Appeal from order of Court of Common Pleas of Montgomery County, No. 68-12354, in case of Fred Ensinger, Sr. v. Walter Urban and Doris Fournier, Co-Partners Trading as General Truck Service.
Irwin S. Lasky, for appellants.
Gerald P. Sigal, with him Peter J. Cianci, Yaffe & Blumberg, and Wisler, Pearlstine, Talone, Craig & Garrity, for appellee.
Watkins, P. J., Jacobs, Hoffman, Cercone, Price, Van der Voort, and Spaeth, JJ. Opinion by Hoffman, J.
[ 231 Pa. Super. Page 501]
This case presents issues concerning the scope of coverage of the Fair Labor Standards Act of 1938, as amended (29 U.S.C. § 201, et seq.), and the computation of damages that may be awarded to an employee for his employer's failure to pay the overtime compensation required by the Act.*fn1
The appellants, co-partners trading as General Truck Service, originally hired the appellee as a truck mechanic in 1957. From 1957 until 1963, the appellee was employed at the partnership's principal place of business in Philadelphia. In 1963, the appellee was transferred to a branch establishment located in King of Prussia, Pennsylvania. The partnership had a contract with the Bell Telephone Company to maintain Bell's fleet of trucks and automobiles upon which the appellee performed minor repairs. The Bell motor vehicle supervisor instructed the appellee before any repairs were undertaken. The appellee regularly serviced a fleet of approximately thirty-seven trucks, two of which made daily trips to Delaware.
While he was employed at the Philadelphia location, the appellee was paid on an hourly basis. When the appellee was transferred to King of Prussia, his compensation was changed to $150 per week. There is conflicting testimony in the record as to the number of hours per week the appellee would be required to work, but the lower court judge found as a fact that "The remuneration received by the [appellee] was for a forty
[ 231 Pa. Super. Page 502]
(40) hour week." The appellee claims that he worked 56 hours each week from September 9, 1966, through May 10, 1967, and is entitled to overtime compensation for this period of employment.
The initial question before this Court is whether the appellee is within the purview of the Fair Labor Standards Act. Under the Act, an employer is required to compensate his employees for all hours worked in excess of forty hours in a given week, "at a rate not less than one and one-half times the regular rate at which he is employed" if the employee "is engaged in commerce or in the production of goods for commerce, . . ." 29 U.S.C. § 207(a) (1). Section 203(j) provides that "an employee shall be deemed to have been engaged in the production of goods if such employee was employed in producing, manufacturing, mining, handling, transporting, or in any other manner working on such goods, or in any closely related process or occupation directly essential to the production thereof, in any State." Section 203(i) defines "goods" as "goods . . . or articles or subjects of commerce of any character, . . ."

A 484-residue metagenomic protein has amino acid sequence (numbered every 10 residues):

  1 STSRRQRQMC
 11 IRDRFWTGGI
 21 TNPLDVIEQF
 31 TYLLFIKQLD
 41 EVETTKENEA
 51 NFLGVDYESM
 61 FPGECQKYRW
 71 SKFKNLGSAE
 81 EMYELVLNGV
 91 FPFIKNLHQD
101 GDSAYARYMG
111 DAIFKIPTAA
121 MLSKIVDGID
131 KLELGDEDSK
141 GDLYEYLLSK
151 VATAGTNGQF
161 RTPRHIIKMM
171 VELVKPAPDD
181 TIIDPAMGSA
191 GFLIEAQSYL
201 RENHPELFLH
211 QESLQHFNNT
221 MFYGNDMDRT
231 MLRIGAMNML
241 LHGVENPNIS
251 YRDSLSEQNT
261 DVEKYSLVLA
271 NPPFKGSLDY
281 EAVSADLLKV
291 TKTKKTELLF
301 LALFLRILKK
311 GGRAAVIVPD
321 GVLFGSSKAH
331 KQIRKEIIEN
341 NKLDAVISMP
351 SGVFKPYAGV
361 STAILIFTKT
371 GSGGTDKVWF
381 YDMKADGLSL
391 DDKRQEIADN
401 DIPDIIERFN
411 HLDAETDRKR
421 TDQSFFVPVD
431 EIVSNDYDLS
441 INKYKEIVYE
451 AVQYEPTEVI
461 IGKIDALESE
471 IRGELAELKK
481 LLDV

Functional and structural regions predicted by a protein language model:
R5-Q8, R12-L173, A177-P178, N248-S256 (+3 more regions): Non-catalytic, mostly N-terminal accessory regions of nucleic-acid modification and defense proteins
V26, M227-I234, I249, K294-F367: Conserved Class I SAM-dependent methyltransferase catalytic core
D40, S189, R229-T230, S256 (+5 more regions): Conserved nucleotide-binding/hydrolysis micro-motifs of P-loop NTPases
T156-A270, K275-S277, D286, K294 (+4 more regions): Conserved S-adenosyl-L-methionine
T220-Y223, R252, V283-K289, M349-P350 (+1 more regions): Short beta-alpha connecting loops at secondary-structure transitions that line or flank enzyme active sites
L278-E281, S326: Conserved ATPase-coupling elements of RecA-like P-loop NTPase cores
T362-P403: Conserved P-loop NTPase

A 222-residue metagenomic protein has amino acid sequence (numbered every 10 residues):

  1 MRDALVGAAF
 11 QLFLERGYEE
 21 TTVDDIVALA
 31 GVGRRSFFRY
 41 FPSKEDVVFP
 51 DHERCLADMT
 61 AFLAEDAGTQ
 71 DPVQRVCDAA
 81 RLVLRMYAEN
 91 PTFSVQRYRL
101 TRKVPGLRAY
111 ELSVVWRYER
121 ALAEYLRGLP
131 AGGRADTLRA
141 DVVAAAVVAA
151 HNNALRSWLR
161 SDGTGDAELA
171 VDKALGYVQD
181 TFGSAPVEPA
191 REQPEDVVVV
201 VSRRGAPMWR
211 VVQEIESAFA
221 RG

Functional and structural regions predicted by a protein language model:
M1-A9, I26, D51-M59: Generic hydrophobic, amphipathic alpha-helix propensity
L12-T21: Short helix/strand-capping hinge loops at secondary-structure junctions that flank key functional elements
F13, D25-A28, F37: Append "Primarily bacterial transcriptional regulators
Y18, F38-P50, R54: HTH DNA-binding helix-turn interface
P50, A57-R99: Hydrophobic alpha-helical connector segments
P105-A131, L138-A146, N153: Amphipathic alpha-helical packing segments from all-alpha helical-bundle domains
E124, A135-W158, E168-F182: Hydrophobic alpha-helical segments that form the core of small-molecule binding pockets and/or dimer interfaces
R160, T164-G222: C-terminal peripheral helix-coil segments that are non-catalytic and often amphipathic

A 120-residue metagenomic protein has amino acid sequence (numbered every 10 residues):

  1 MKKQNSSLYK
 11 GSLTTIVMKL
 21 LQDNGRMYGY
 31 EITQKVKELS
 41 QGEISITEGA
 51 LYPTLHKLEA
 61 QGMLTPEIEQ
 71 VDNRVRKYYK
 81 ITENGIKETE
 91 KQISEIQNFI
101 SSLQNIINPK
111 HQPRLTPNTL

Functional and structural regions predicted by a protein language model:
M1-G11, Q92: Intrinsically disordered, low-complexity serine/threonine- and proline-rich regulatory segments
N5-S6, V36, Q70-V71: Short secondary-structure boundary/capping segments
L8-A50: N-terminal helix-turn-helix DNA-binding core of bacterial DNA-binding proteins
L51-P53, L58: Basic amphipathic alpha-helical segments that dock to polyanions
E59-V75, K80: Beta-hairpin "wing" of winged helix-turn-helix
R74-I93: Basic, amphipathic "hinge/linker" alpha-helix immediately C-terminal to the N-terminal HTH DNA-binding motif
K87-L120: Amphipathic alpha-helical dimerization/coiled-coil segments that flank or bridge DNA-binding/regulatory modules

From the above definitions, it is apparent that § 207(a) does not require the employee to be directly engaged in commerce. It does not require him to be employed in the production of an article which itself becomes the subject of commerce. It is enough that he is employed in an occupation which is "closely related" or "directly essential" to the production of "articles or subjects of commerce of any character." See Roland Electrical Co. v. Walling, 326 U.S. 657 (1945). Clearly, the Bell Telephone Company is a corporation engaged in interstate commerce within the meaning of the Act. The issue, then, is whether the maintenance functions ...